While a horse's digestive tract is built for a horse out on pasture all day grazing, this is not always best for their health or realistic in today’s domestic horses.
There are health conditions that can make the sugar in grass unsafe for horses to eat and many of our athletic horses today do not live a lifestyle where they can be turned out all year round.
For these reasons, it is extremely important to introduce any horse to grass slowly and in an appropriate way best for their lifestyle.
Benefits of Pasture Grazing
Pasture grazing is extremely beneficial not only because it’s the way a horse's digestive tract was meant to intake and ingest food, but also because it is mentally stimulating and a great exercise for your horse.
Feeding a horse today can be tricky due to the fact a horse's digestive tract is constantly producing gastric acid (whether they are eating or not). This natural constant production of gastric acid into the stomach occurs because they are meant to be continually grazing.
When a horse is not eating, the gastric acid can build up in the stomach. By grazing in the pasture, horses are able to “use” the acid that is produced in their stomach and decrease the risk of this acid leading to gastric ulcers. Besides the gastric acid, horses are less likely to colic if they are able to continually take in smaller portions of food instead of larger meals as we often feed them today.
Living in stalls can be mentally stressful for horses. Allowing them time outside to be free to graze has been shown to not only help with boredom and unwanted behaviors, but also decrease the risk of gastric ulcers due to stress.
Grazing also provides a horse with exercise. Horses in the wild may graze for up to 17 hours a day, walking over 5 miles a day. Not only is this exercise good for any horse, but is especially good for senior horses that may have arthritis.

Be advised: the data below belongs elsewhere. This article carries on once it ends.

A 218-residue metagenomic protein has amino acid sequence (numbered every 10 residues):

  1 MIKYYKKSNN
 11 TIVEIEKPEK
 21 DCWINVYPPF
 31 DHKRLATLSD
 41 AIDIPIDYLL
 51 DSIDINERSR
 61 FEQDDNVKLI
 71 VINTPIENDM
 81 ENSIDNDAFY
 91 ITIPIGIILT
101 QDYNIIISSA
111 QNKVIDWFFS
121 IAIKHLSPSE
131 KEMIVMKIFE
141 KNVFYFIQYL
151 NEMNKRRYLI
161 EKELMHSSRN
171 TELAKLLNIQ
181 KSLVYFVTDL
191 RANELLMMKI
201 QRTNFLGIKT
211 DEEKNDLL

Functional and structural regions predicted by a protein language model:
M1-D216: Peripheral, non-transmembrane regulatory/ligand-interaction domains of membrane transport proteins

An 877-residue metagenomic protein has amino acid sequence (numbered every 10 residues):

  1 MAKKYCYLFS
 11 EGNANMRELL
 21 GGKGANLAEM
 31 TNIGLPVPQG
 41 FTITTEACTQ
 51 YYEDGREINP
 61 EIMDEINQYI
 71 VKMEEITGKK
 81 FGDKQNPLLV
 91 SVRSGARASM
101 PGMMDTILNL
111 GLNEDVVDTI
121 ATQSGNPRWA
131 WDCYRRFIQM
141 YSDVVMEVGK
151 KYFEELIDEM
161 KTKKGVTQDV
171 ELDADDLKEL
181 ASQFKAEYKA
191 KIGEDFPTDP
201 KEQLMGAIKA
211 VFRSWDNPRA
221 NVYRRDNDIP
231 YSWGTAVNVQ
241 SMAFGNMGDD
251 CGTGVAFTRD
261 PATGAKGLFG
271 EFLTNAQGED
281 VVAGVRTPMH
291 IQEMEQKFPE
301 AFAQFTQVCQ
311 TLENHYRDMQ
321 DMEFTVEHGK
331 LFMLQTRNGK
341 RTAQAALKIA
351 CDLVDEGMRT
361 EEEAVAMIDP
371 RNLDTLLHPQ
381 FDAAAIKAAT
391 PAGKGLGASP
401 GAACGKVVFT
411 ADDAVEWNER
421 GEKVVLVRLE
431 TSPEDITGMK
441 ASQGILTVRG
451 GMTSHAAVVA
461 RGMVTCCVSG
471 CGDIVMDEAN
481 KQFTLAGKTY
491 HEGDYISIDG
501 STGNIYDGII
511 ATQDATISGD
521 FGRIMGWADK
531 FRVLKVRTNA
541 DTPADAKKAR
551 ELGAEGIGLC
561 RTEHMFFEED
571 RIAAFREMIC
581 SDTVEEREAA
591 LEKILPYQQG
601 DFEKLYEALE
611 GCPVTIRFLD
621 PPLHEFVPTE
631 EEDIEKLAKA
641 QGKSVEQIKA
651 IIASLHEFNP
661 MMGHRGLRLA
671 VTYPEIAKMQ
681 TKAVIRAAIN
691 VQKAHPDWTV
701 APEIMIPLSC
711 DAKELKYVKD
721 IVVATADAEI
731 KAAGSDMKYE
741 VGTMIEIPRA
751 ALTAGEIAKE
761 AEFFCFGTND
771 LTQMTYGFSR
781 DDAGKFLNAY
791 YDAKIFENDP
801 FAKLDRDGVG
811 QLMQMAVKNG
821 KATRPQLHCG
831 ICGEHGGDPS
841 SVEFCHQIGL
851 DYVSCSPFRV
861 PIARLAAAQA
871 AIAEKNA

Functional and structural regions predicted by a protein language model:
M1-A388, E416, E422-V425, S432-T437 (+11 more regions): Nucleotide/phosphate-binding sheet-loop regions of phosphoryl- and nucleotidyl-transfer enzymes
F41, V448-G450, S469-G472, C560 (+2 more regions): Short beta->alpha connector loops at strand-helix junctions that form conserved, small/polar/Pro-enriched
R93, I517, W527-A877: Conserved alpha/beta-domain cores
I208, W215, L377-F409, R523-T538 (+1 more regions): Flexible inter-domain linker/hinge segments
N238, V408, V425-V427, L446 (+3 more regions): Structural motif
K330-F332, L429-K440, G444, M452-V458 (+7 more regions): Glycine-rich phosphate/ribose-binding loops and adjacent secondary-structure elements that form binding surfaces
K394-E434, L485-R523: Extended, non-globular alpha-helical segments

While any type of turnout (dirt lot and sand) can be a good mental break for any horse, if appropriate and safe, pasture turnout can be extremely beneficial both mentally and physically even for short durations.
How Long Does It Take for a Horse to Get Used to Grass?
Just like with introducing any new food item to a horse, grass should be introduced slowly and gradually increased over a few weeks. The length of time it takes to introduce grass will depend on the horse’s medical health, pasture quality, and current diet.
If your horse has had no grass introduction, then it may be best to start with hand grazing for 15–20 minutes at a time for 3–5 days.
Increase the total time horses are on pasture by 15–30 minutes every 3–4 days depending on the time of year and your individual horse's needs.
Once they are up to 3–4 hours per day, keep horses grazing at this length of time for 1–2 weeks before giving them the total desired daily turnout time.
If you do not have access to a stall then try to start your horse in a smaller paddock with less grass and use a grazing muzzle as needed to limit the horse's grass intake initially.
If your horse has been in a stall with no turnout or pasture, follow the above instructions for pasture turnout. You may also want to exercise your horse ahead of being turned out. This will help prevent them from being over excited and potentially hurting themselves when they run around on the grass. You may also consider smaller turnout areas first for their safety.